Daily Monitor has recently reported that the government's previous pledge to write-off tax arrears of SACCOs comes because they plan to put on a new focus on collecting taxes from SACCO profits. There has always been a tax on profitable income of SACCOs (income generated from interest for example), but many SACCOs in Uganda did not know about the law; therefore, they have not been paying the taxes. The government says it will forget the past arrears accumulated from SACCOs because of the lack of knowledge, but will begin collecting in earnest in the next year.
Government wants all SACCOs to start paying tax. As an incentive to encourage them to start paying tax, government has decided to waive all tax arrears owed by SACCOs as at December 31 2015. The proposal contained in the Finance Bill 2016, means SACCOs who have outstanding tax liabilities to pay do not have to worry about these tax arrears any more.
Uganda Revenue Authority (URA) is going to write them off as uncollectable bad debts. The fact that government has found it necessary to write off all tax arrears owed by SACCOs should now be taken as a clear policy statement to all SACCOs in Uganda that as far as URA is concerned, SACCOs are supposed to pay tax.
SACCOs in Uganda are owned, governed and managed by members who have the same common bond. They are legal bodies registered under the Cooperative Societies Act. SACCOs are economic institutions involved in business activities for purposes of making a profit to grow, survive and become sustainable.
They rely on their members contributions in form of savings and shares as the main source of capital. They then use this capital to lend to their members usually at low interest rates. People who join SACCOs are often motivated by two objectives, to earn a dividend as return on their savings with the SACCO and also to access affordable loans leveraging on their accumulated savings.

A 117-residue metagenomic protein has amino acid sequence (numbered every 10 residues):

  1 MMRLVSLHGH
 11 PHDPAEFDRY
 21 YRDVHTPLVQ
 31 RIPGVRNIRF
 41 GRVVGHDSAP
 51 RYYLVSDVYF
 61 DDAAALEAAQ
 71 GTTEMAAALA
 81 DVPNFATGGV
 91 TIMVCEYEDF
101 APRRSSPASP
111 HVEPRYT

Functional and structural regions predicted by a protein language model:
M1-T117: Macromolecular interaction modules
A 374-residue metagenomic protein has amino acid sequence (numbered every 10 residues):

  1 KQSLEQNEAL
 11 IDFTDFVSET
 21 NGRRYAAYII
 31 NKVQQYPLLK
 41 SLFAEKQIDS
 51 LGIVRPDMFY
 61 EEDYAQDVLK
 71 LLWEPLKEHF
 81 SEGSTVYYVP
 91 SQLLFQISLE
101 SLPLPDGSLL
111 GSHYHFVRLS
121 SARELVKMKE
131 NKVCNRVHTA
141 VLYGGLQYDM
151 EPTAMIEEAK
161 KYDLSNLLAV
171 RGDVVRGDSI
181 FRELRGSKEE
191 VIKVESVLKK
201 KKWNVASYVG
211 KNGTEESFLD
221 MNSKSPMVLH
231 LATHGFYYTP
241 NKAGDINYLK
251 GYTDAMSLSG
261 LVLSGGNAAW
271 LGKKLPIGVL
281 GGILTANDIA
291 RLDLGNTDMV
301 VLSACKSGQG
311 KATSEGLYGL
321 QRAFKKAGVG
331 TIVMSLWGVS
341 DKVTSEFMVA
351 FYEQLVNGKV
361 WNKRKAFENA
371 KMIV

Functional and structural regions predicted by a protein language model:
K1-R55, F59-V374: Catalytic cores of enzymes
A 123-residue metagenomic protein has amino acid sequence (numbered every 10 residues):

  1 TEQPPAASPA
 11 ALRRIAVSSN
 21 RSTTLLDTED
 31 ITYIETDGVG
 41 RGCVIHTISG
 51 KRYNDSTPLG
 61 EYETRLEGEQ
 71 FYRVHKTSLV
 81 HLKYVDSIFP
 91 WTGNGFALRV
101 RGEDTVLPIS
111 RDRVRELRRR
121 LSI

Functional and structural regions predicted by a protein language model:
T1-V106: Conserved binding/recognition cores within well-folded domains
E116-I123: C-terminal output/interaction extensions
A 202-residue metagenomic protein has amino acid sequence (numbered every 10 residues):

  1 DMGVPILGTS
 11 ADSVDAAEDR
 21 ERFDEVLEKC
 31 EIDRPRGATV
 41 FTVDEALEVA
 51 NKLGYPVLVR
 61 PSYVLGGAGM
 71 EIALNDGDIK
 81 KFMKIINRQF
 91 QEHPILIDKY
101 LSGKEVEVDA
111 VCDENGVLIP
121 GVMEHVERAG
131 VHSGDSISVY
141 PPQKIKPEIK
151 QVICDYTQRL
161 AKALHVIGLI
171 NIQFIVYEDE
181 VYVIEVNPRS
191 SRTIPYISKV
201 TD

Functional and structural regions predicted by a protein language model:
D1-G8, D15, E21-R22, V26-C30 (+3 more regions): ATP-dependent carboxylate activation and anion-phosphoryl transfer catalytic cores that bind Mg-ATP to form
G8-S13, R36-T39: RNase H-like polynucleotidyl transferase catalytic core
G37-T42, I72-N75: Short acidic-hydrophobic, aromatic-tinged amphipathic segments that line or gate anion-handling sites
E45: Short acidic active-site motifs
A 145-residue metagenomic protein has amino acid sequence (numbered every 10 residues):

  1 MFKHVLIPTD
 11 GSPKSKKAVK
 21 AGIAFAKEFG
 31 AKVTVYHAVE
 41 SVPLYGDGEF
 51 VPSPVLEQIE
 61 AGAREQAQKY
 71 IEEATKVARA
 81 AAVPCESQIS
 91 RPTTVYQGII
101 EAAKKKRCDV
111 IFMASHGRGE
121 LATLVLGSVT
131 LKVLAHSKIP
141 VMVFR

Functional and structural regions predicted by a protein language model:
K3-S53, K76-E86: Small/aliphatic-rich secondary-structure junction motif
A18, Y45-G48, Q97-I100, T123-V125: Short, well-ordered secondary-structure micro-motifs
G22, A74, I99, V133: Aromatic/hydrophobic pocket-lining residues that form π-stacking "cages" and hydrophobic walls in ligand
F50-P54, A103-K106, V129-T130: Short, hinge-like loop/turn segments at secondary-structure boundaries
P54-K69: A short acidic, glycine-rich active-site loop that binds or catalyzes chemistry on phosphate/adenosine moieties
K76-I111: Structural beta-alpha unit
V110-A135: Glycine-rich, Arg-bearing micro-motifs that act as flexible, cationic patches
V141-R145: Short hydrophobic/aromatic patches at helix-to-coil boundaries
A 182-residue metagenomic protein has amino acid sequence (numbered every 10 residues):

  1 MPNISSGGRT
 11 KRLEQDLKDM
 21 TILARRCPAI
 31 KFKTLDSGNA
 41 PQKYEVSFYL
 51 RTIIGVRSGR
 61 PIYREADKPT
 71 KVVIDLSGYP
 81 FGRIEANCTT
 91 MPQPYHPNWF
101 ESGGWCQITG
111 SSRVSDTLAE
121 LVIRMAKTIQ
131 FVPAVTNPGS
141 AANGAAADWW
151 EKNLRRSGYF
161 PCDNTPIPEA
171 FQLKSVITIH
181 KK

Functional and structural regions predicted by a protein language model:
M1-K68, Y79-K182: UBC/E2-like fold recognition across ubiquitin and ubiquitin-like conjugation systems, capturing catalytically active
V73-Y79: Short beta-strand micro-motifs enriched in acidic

SACCOs are like banks in the sense that they earn revenue in form of interest and fees charged on loans. This is the SACCOs chargeable income for tax purposes.
According to the tax laws of Uganda, SACCOs are required to pay tax on their chargeable income; that is, the interest income they earn on the loans they make to their members. In addition to paying income tax at the rate of 30 per cent on their profits, SACCOs are also expected to collect withholding tax on the dividends they pay to their members. The withholding tax rate on dividends is 15 per cent.
It appears that SACCOs were not aware that they are required to pay tax. As a result, they had accumulated tax arrears with the URA. The government recognises the importance SACCOs play in financial inclusion and economic development and would not want them to be burdened by tax arrears they were not aware of. This must be the reason government has decided to waive all tax arrears owed by SACCOs as at the end of last year.
With effect from this year, all SACCOs in Uganda will be expected to pay tax, unless they are specifically exempted from paying tax. A SACCO may be exempt from paying tax on its income if it qualifies as a tax exempt organisation.
Some people will argue that taxing SACCOs is not right, considering the role they play in alleviating poverty in Uganda. I agree. SACCOs play a very important role in Uganda with regards to providing access to finance.
They are now part of our mainstream financial institutions. They are also key in mobilising savings. However, the challenge of broadening the tax base in Uganda requires every person, company, business, institution and organisation involved in an economic activity and earning income or making profits to make their fair contribution to the government treasury. This includes SACCOs.
Many people dislike paying taxes. Yet, like death, paying tax is a fact of life. The best one can hope for is that the taxes collected are put to good use for the benefit of all citizens.